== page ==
One of the first rules of medicine is to “do no harm.” Unfortunately, medical mistakes are not uncommon. According to “Patient Safety 101,” a 2019 article published by the Patient Safety Network, somewhere between 10 to 12 percent of hospitalized patients experience adverse events, with nearly half of these deemed avoidable. While progress has been made, the Patient Safety Network notes that “rates of preventable harm among patients remain unacceptably high.”
This April, ten multidisciplinary teams of students across Emory University were tasked with improving patient safety as part of this year’s 2040 Healthcare Futuring Competition. Organized by the Goizueta Healthcare Association under the direction of Renee Dye, associate professor of Organization & Management, the Healthcare Futuring Competition asked the student teams to consider five categories of medical harm that contribute to the majority of morbidity and mortality: medication errors, procedural/surgical safety problems, patient care (falls, pressure injuries, blood clots), infections, and diagnostic safety issues (wrong, missed, and delayed diagnosis).
The competition challenged students to use futuring, an advanced strategy tool that focuses on long-term outcomes, to envision a 2040 healthcare environment that would produce better patient safety outcomes. To prepare students, the Goizueta Healthcare Association provided data, resources, and workshops—and then students were off to the races.
Emory Students from Diverse Disciplines Deliver Game-Changing Insights
In April, four finalist teams presented their scenarios to a panel of judges, each of whom represented a different aspect of the healthcare industry. The winning team received a $1500 prize, and the runner up took home $1000.
“We had an intriguing mix of disciplines and schools in the competition this year – business, public health, math, and engineering—from across Emory and Georgia Tech,” noted Dye.
Healthcare faces challenges on multiple fronts, so the contributions from multiple fields are sure to advance our understanding and innovation potential. Notably, in this third year of the competition, each and every presentation featured AI-driven technology and digital solutions as game changers to improve patient outcomes.Renee Dye, associate professor of Organization & Management
Team BioFuture, the winning team, featured LuisRene Mata Quinonez and Imran Shah, two Biomedical Engineering PhD students enrolled in a dual program between Georgia Tech and Emory University. The pair worked alongside Leonardo Molinari, a PhD student in Mathematics at Emory. “I’ve never taken a business class in my life. [The competition] helped us see what it would be like to take this technology to the actual clinic. It was an eye-opening experience,” explained Shah.
Team BioFuture’s 2040 healthcare scenario centered on integrated computational facilities (ICFs) that use clinical-based computational services to arrive at better patient outcomes. By using centralized data storage on site, ICFs can create “digital twins” for each patient, allowing for computational simulations and modeling that can lead to personalized treatment. Their scenario also included the use of wearable technology to enhance early detection of life-threatening conditions.
Stein Wang 24MBA and Stephanie Wong 24MBA, both students in Dye’s Innovation Strategy class this semester, took home the runner up prize. As Team Human Errors Medication Errors, their scenario addressed how to minimize mistakes and complications from medication errors. This included genetic sequencing to produce precise, personalized medicine, 3D printed medications that allow for customized dosages, and the use of biometric blockchain to enhance cyber security. “We were able to use tools we learned in Professor Dye’s class to identify pain points and create ways to solve those problems,” explained Wong. Wang noted that the team’s business background helped them use data to make their case.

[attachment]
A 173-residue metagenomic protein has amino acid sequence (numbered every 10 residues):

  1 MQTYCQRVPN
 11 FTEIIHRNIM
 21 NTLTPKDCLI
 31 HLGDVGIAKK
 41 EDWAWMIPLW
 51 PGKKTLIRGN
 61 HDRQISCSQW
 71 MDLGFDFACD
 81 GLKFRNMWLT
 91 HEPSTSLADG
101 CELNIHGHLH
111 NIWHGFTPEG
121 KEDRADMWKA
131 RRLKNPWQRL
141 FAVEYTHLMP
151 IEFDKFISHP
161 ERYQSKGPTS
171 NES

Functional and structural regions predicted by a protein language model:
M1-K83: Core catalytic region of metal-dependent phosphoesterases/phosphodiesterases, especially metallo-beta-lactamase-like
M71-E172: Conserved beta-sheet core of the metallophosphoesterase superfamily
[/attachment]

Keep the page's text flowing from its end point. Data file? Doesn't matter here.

Team Beyond Tomorrow, with members Manju Ramakrishnan, Rollins School of Public Health, Mina Milosavijevic, Emory School of Medicine and Tejas Mayekar 24MBA focused on how technology could be used to reduce medication errors and hospital-acquired infections. In its scenario, Team Foresight, comprised of Rollins School of Public Health students Hans Khoe, Gracie Landram, and Foster Ritchie, used AI-based patient safety measures and universal electronic medical records that allowed for real-time patient updates.
Competition organizer Richard Xie 23MBA and Goizueta Healthcare Association’s Executive Vice President, isn’t aware of any other MBA program with a similar competition.
“It sets Goizueta apart,” Xie said. Xie credits Dye with making the competition a success. “Her involvement has been immense,” Xie explained. “Without it, this competition wouldn’t exist.”
Swetha Rajagopalan 23MBA/MPH and Goizueta Healthcare Association President who helped lead one of the workshops, was glad to have been a part of the competition. “It was exciting to see the diversity of thought from the PhD students and the business students come together to develop a plan and a vision,” she said. Rishab Pradeep Padukone 23MBA, Goizueta Healthcare Association vice president of competitions, was impressed that “each team had a different vision of what AI could do in the future,” he said.
The panel of judges included Arujun Srinivasan, MD (CAPT, USPHS), associate director for healthcare-associated infection prevention programs, Division of Healthcare Quality Promotion, CDC’s National Center for Emerging and Zoonotic Infectious Diseases, Harry Gerard, manager, Lab2Launch and associate director, Biolocity, Emory School of Medicine, Natasha Rishi-Bohra, Healthcare Strategy and Transformation, Evolent Care Partners, and Steven Culler, associate professor, Rollins School of Public Health and affiliated associate professor, Goizueta Business School.